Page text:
If I have another position that may not be performing so well I could sit there and say, “Hey, just going to let that one ride that out and hope it comes back to its full value.” Or I can actually take a different step and I could actually sell that position. Let’s say I bought it for $100,000 and it fell to $90,000. I could sell that position and realize that $10,000 loss. That $10,000 loss is able to offset that $10,000 gain that I had, meaning I don’t have a tax. Now you say, “What’s the use of that? I just gave up on an investment.” We’re not suggesting that you give up on investing we just say, “Sell that position, turn around and buy something of …” We don’t leave that in cash, we buy something of similar style, maybe a utility stock, we buy a utility ETF to replace it.
Because we’re now fully invested, if that position goes up back to $110K, I made my money back. I realized my loss and I offset the gain that I had realized on my other trade. That is very smart, that is a great habit. We are very proactive with that with our clients and make it something that we are doing all throughout the year. It’s not a January thing, it is not a December thing, it is an every month as the market moves habit that you have to employ.
I agree. I see taxes as very much tactical opportunities when it comes to working those. They might seem like little things over the course of the year, but if you do these strategies correctly it can really save you on taxes and it allows you to be opportunistic with your investments rather than on your heels, right?
Yeah. You actually just took the words right out of my mouth. I was going to say, “Hey, it puts you on your toes rather than your heels.” You just went to the heels first, so you got half of what I was going to say.
Yeah, there you go.
Yeah, you want to be on your toes with this stuff. This is fun. This is where you’re not falling victim to the market or just passively working your way through. This is where I get to add value in my client’s investment portfolios in a way that unfortunately for maybe tracking historical performance I don’t get to add it to the actual decimal point in return that we report to you each quarter, you just have to know that we’re doing some good stuff over here and saving you a lot of tax money.
Yeah. The key with this habit again, tax losses have economic value to you so be sure to be opportunistic with those. Let’s move on to number four here. We’re still sticking with the overall theme of taxes with this one, and that is do not automatically reinvest dividends in your taxable account. That might seem counterintuitive to some listeners, so talk about that one.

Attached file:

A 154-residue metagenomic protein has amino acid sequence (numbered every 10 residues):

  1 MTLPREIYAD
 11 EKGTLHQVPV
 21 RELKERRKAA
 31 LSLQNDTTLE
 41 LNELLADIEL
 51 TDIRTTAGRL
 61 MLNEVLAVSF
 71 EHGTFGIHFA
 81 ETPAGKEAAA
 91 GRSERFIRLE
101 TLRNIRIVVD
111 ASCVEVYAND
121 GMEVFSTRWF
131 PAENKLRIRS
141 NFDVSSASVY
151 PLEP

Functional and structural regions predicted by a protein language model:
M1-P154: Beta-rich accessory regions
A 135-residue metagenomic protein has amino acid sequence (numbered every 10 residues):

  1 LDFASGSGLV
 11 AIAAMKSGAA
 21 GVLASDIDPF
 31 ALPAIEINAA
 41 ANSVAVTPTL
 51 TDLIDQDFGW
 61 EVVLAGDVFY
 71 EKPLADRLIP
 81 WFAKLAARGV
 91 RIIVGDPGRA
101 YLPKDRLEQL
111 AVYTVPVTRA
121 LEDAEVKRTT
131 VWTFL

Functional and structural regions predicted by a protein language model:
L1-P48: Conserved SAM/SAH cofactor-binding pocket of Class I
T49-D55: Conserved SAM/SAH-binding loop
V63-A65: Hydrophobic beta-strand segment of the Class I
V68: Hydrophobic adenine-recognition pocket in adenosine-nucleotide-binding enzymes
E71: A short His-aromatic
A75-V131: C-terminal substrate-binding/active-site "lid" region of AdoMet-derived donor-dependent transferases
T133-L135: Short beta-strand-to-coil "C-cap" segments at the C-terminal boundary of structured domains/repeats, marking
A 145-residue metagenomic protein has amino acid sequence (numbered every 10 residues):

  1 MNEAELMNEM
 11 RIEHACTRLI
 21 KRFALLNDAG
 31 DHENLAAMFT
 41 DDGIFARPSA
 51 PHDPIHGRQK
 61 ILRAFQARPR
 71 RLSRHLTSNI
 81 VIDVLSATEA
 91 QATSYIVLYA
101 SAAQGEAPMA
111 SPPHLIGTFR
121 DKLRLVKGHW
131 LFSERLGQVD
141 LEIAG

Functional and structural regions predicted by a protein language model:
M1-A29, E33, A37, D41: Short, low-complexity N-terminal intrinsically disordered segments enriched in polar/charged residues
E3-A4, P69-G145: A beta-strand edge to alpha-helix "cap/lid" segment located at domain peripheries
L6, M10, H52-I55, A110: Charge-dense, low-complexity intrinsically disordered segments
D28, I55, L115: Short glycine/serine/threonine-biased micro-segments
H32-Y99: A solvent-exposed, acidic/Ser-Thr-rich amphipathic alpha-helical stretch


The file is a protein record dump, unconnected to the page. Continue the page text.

Yeah. This is a universal rule at Adviser Investments. We do not automatically reinvest distributions from funds, that’s interest, dividends or capital gain distributions from funds automatically back into an investment. The reason is that I want to have control over the investments I make in a situation where I may be compounding a tax problem for myself. If an investment pays out a distribution and automatically buys back something, I’m giving up other control that I would have otherwise had. I may need to use that cash for, as I mentioned earlier, basic life expenses, rent, mortgage, filling the fridge, paying a bill, or maybe ideally giving a gift to someone in the family, someone you love.
But the idea that you’re going to just let that money sit there in cash is absolutely not the case. It falls back to one of our other habits, which was using the portfolio as it lives to do things like rebalance the portfolio, maybe build a new position in another investment that you’ve been looking to build. Do not automatically reinvest. That does not for the IRA, I mentioned this earlier, I’m going to repeat myself for good reason. Just reinvest in the IRAs. You can trade freely. I’m assuming that you’re in the same position we are where you’re not paying transaction costs with that statement.
Right. I want to point out too a little bit of nuance here, how these first four habits work together a little bit. Let’s say you were automatically reinvesting inside of your taxable account. You could then unintentionally buy a mutual fund distribution, which we talked about in the second habit. You can see how these things layer together, it’s interesting.
Yeah. Every one of these working together is additional money in your back pocket.